"gohr" not in English dictionaries?

Benjamin Zimmer bgzimmer at BABEL.LING.UPENN.EDU
Tue Apr 21 05:10:48 UTC 2009

On Tue, Apr 21, 2009 at 12:32 AM, Randy Alexander
<strangeguitars at gmail.com> wrote:
> On Tue, Apr 21, 2009 at 7:56 AM, Benjamin Zimmer <
> bgzimmer at babel.ling.upenn.edu> wrote:
>> This is presumably an Egyptian variant of standard Arabic "juHr",
>> which Hans Wehr's Arabic-English Dictionary defines as "hole, den,
>> lair, burrow." The "j" ("jim") of classical Arabic is realized in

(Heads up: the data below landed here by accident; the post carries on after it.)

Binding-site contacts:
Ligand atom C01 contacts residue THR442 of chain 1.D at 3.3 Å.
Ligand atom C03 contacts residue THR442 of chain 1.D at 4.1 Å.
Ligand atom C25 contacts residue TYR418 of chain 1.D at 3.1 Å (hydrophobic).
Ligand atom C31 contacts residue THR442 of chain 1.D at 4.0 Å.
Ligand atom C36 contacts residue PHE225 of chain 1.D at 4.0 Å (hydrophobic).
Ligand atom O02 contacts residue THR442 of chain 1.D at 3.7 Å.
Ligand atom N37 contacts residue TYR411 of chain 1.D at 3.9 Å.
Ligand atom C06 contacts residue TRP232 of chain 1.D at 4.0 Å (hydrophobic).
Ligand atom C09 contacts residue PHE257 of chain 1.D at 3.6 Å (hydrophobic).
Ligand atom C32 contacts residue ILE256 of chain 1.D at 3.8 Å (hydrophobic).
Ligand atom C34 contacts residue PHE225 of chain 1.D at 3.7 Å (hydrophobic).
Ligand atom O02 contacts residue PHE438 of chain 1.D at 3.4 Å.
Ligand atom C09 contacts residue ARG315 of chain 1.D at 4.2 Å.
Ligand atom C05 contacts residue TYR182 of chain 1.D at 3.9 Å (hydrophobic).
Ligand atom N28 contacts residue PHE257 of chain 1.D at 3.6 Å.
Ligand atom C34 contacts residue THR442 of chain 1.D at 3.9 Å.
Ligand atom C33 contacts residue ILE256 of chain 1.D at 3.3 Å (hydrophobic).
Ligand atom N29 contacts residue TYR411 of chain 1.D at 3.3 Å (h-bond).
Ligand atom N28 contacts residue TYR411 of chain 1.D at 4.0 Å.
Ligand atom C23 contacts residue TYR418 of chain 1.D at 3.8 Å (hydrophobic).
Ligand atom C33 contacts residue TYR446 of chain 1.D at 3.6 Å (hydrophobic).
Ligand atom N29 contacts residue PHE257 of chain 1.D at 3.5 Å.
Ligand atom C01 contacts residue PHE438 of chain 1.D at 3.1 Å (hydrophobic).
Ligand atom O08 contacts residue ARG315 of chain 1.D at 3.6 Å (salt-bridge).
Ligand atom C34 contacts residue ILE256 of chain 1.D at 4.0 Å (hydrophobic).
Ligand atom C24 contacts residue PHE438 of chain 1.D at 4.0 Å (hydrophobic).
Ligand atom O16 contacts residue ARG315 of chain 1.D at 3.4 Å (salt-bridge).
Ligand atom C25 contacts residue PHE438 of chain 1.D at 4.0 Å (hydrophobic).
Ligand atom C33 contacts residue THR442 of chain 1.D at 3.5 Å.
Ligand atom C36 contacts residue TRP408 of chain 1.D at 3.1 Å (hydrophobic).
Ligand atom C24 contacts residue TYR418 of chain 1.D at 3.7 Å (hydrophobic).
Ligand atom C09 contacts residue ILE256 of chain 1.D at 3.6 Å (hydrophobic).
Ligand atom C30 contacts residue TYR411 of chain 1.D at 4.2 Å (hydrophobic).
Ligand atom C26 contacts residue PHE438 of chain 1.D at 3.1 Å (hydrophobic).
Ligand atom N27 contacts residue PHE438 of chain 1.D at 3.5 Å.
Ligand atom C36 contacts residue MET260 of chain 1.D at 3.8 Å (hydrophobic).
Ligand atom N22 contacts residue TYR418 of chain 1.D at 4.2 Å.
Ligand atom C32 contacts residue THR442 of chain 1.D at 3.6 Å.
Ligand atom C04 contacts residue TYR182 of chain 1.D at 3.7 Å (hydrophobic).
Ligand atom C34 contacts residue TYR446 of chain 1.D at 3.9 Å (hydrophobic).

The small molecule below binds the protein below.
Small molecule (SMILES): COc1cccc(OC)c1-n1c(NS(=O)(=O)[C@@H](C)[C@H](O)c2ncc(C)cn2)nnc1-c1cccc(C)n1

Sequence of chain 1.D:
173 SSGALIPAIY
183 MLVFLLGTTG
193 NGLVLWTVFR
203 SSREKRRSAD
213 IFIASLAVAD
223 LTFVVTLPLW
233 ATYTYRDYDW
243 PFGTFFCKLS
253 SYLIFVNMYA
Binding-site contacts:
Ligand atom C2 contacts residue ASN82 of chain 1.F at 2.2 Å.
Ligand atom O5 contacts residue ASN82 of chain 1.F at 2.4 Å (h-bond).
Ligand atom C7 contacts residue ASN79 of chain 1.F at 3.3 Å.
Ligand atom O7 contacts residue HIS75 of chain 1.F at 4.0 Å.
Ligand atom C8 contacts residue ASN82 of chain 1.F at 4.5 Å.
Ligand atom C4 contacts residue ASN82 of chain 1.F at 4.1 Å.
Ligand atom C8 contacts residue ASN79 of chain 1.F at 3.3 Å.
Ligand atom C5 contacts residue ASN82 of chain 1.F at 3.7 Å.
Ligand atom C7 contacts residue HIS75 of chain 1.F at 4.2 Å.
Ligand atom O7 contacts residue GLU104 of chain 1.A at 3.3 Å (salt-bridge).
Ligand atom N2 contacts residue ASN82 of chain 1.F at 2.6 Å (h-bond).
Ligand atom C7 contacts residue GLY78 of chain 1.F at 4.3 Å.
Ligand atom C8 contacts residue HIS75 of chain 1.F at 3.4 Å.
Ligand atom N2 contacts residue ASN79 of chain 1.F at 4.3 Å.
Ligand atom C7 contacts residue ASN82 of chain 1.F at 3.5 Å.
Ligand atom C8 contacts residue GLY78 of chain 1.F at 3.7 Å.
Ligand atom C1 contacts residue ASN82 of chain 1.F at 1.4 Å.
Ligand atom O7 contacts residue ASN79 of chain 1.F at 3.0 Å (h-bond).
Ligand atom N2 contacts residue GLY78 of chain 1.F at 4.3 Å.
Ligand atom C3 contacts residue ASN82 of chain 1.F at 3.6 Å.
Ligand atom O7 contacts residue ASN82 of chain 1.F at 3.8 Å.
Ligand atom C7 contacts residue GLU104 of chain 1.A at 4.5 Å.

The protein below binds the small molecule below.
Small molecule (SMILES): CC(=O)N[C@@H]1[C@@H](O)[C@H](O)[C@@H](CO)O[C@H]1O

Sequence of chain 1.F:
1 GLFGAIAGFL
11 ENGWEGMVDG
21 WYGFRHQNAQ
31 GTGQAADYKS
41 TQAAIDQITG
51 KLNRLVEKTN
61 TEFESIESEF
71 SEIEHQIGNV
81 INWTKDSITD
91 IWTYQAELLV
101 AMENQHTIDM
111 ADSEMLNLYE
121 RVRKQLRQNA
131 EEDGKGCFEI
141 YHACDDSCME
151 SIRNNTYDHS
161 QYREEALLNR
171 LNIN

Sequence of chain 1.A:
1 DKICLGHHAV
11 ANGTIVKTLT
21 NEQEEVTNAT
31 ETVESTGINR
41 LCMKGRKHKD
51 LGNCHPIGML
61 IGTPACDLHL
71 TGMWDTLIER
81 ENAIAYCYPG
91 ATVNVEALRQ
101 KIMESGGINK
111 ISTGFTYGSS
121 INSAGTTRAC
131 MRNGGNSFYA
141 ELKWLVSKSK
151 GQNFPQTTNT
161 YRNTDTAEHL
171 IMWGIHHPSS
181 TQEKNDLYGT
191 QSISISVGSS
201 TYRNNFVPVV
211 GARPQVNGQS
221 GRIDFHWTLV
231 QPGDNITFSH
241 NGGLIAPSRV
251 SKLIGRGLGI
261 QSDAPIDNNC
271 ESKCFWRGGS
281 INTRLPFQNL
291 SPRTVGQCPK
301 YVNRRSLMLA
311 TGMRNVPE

>> Egyptian as /g/.
> When you say the "jim" of classical Arabic, is the "j" /dZ/ or /j/?  I'm
> interested in this because you said it's realized in Egyptian as /g/.
>  Manchu /g/ is often realized in Chinese as /tS/ (pinyin "j").  I'm
> wondering if this is a widespread variation, especially in transliterating
> things from one language to another.

Yes, it's /dZ/ in classical Arabic that gets realized as /g/. See,
e.g., Egyptian president Gamal /gama:l/ Abdel Nasser, or Nobel
Prize-winning novelist Naguib /nagi:b/ Mahfouz. Those names would be
pronounced /dZama:l/ and /nadZi:b/ in most other Arabic dialects. It's
a well-known shibboleth, especially with the dominance in the Arab
world of Egyptian movies and music.

--Ben Zimmer

The American Dialect Society - http://www.americandialect.org

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